Died January 24
By: Legacy Staff
29 days ago
Kay Yow was the head coach of the North Carolina State women's basketball team from 1975 until she died of breast cancer in 2009. She is a member of the Naismith Hall of Fame with more than 700 career victories. Though first diagnosed with breast cancer in 1987, she coached the U.S. women's basketball team to an Olympic gold medal in 1988. After her death, Collegeinsider.com created the Kay Yow National Coach of the Year Award in her honor. We remember Yow's life today as well as the lives of other notable people who died this day in history.
2018: Mark E. Smith, lead singer of British post-punk band the Fall, dies at 60.
2016: Marvin Minsky, U.S. scientist who was a pioneer in the field of artificial intelligence, dies at 88.
2017: Butch Trucks, longtime drummer for the Allman Brothers Band co-founded the legendary Southern rock band with guitarist Duane Allman, lead singer and keyboardist Gregg Allman, guitarist Dickey Betts, bassist Berry Oakley, and fellow drummer Jai Johanny Johanson.
2016: Jimmy Bain, Scottish musician who played bass for the rock bands Dio and Rainbow, dies at 68.
2012: Toller Cranston, Canadian figure skater who won a bronze medal at the 1976 Olympics, dies at 65.
2012: James Farentino, U.S. actor who appeared in more than 100 film and television roles including "The Final Countdown" and "Dynasty," dies of heart failure at 73.
Farentino starred alongside Kirk Douglas and Martin Sheen in the 1980 science fiction film "The Final Countdown." The movie featured a modern aircraft carrier that travels back in time to Pearl Harbor hours before the Japanese attack. Farentino also starred opposite Patty Duke in 1969's "Me, Natalie." In 1967, he won a "most promising newcomer" Golden Globe for his performance in the comedy "The Pad and How to Use It." Read more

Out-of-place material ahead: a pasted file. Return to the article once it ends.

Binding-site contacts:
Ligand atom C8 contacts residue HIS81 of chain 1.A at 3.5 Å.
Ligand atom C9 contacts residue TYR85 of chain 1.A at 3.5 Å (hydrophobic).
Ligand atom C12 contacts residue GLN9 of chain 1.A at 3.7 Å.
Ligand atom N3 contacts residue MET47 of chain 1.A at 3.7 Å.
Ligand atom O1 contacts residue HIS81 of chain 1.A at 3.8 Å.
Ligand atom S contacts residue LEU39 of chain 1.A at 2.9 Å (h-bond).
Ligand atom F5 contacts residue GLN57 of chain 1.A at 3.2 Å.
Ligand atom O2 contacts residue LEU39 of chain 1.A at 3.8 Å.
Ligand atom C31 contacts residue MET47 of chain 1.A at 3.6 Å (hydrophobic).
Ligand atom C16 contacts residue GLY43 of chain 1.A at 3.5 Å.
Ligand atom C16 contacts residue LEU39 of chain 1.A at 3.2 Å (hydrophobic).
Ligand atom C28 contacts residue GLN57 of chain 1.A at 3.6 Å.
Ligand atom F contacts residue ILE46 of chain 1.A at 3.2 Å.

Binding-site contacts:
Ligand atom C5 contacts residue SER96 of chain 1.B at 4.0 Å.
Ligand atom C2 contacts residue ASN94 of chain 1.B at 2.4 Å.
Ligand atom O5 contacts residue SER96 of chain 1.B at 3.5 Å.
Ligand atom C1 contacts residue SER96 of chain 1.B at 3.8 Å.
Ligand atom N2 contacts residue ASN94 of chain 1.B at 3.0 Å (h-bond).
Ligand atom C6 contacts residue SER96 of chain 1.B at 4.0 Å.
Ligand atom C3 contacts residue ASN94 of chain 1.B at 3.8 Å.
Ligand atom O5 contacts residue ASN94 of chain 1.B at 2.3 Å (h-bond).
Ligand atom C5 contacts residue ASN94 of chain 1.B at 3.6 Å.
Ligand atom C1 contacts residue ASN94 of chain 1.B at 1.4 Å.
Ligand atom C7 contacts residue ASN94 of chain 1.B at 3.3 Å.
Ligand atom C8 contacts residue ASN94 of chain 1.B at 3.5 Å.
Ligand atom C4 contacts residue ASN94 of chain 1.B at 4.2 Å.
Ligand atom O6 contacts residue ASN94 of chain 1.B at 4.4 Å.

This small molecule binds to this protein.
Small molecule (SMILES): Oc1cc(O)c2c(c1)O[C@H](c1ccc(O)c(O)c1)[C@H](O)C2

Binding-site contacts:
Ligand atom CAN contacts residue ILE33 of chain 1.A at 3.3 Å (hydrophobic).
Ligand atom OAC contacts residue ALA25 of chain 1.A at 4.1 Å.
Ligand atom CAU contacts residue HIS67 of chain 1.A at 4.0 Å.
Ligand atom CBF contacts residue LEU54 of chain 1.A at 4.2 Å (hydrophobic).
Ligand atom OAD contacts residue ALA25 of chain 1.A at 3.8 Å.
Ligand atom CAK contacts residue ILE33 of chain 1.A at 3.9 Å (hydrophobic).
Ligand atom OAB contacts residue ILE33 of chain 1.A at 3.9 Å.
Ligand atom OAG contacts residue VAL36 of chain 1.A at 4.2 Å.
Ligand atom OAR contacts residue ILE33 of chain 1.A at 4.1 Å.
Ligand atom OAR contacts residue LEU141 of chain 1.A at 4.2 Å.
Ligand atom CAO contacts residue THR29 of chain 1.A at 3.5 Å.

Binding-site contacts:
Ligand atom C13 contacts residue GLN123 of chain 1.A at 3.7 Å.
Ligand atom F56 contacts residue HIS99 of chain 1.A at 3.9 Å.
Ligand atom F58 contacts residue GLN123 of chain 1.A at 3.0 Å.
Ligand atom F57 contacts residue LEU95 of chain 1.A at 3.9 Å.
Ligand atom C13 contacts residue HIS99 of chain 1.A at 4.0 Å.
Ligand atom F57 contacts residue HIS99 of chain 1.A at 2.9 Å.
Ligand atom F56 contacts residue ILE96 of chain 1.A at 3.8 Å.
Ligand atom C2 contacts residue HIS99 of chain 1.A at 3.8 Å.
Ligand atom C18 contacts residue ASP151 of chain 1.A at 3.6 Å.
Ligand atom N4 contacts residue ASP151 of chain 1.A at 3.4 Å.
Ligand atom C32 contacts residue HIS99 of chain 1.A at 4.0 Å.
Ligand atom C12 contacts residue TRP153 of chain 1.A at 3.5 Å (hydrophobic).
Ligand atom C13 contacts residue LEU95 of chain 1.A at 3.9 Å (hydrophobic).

Although he rocketed to fame in 1959 as Adam Cartwright, eldest son of a Nevada ranching family led by Lorne Greene's patriarchal Ben Cartwright, Roberts chafed at the limitations he felt his "Bonanza" character was given. "They told me the four characters (Greene, himself and Dan Blocker and Michael Landon as his brothers) would be carefully defined and the scripts carefully prepared," he complained to The Associated Press in 1964. "None of it ever happened." It particularly distressed him that his character, a man in his 30s, had to defer continually to the wishes of his widowed father. Read more
2009: Kay Yow, women's basketball head coach at North Carolina State University from 1975 to 2009, dies of breast cancer at 66.
Yow won more than 700 games in a career filled with milestones. She coached the U.S. Olympic team to a gold medal in 1988, won four Atlantic Coast Conference tournament championships, earned 20 NCAA tournament bids, and reached the Final Four in 1998. Read more
2006: Chris Penn, U.S. actor who appeared in such movies as "Footloose" and "Reservoir Dogs" and was the brother of actor Sean Penn, dies of heart failure at 40.